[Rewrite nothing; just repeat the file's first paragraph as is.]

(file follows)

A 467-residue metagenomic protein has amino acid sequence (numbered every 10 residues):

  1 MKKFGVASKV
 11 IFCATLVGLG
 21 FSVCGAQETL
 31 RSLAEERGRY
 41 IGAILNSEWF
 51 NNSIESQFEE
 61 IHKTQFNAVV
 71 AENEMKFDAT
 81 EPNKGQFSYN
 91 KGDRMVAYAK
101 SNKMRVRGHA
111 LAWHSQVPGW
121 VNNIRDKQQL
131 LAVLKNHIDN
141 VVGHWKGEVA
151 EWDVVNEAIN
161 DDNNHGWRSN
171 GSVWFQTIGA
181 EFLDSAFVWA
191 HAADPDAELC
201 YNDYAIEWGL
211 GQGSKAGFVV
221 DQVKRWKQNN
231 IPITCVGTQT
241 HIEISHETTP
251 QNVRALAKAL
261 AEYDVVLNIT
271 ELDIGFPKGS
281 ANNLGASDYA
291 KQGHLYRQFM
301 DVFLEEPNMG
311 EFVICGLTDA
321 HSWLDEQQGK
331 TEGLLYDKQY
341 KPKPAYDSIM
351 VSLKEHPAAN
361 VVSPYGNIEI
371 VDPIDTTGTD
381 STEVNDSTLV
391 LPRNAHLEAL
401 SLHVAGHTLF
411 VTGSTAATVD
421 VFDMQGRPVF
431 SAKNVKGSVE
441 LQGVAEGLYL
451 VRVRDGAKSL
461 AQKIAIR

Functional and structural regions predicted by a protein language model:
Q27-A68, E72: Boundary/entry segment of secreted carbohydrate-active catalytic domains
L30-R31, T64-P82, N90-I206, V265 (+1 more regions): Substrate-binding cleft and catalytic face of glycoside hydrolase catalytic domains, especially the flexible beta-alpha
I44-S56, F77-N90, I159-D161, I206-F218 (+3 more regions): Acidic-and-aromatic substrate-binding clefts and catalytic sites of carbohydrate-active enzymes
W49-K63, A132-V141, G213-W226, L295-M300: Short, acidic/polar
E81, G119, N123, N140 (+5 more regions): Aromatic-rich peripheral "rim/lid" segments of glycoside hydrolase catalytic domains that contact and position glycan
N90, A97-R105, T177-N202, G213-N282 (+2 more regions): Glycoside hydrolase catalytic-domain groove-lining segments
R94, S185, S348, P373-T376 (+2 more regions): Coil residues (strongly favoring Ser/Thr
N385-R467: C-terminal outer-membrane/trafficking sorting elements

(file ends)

A 467-residue metagenomic protein has amino acid sequence (numbered every 10 residues):